Corley recounts an example with a particular customer that had a stainless steel part with numerous cutouts and holes. “They were deburring/edge rounding the top and bottom of those parts by hand,” Corley says. “It would take 15 to 20 minutes to do it manually [per part]. With the Lissmac machine they were able to process the top and bottom in one pass in less than three minutes.” 

Lissmac’s machine processes uncoated carbon and stainless steel, aluminum, copper, galvanized steel and titanium. “Our SBM line of machines are dry, but if doing certain materials such as aluminum, we would recommend a wet dust collector,” Corley adds.

Two sets of sanding/edge rounding blocks attach to a belt that works from the top and two sets of sanding/edge rounding blocks attach to a belt working from the bottom. The belts run in opposing directions to ensure the part is getting edge rounding on each and every angle. The sanding/edge rounding belts run perpendicular to the feed direction of the parts being processed. This allows for consistent and slow wear of all sanding blocks no matter where the parts are placed on the conveyor, says Corley. 

Once the conveyor feeds parts inside the machine, pinch rollers grab the material while the belts work the top and bottom of each part. The sand belts are positioned between three pinch rollers. “Therefore, our machine can process the top and bottom of a part in one pass,” he says.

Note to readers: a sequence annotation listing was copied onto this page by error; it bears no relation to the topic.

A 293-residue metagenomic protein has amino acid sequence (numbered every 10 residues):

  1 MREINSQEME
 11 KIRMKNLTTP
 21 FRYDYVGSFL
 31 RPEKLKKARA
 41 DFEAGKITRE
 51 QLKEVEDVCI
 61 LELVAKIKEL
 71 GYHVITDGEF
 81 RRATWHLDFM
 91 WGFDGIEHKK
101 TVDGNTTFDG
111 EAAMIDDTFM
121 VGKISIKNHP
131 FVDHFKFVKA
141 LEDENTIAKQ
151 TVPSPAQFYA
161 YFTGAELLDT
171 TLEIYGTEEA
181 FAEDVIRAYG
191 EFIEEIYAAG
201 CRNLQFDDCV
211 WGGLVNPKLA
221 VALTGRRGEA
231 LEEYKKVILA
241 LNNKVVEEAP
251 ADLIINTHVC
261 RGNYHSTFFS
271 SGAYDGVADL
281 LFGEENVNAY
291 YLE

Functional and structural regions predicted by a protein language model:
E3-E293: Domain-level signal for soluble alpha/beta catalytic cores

The individual sand blocks do not touch the conveyor or pinch roller, only the part. The operator can electronically adjust for material thickness, speed and the amount of pressure desired to achieve a rounded edge.

The blocks are made of sand paper and woven support material and are designed to hit the edges with pressure and then glide over the surface of the part. Stainless steel parts with a PVC coating to protect the  finish can be processed, too, while the coating remains intact. 


Trouble-free throughput

Using the Lissmac is easy, according to Will Shea, deburr department head at All Metals. “When you get the parts, you simply adjust the height based on the thickness of the material. Then you set the speed based on the size of the burrs and the length of the part. Lastly, you start feeding the parts into the machine.”

An example of a cosmetic part All Metals fabricates is stainless steel printing equipment. “The chassis and doors are run through the Lissmac during production,” says Thrailkill. Any secondary processing is unnecessary. “...You do not have to run the parts through on both sides. The Lissmac removes the burrs and sharp edges and puts a consistent finish on the parts with just one pass through the machine.”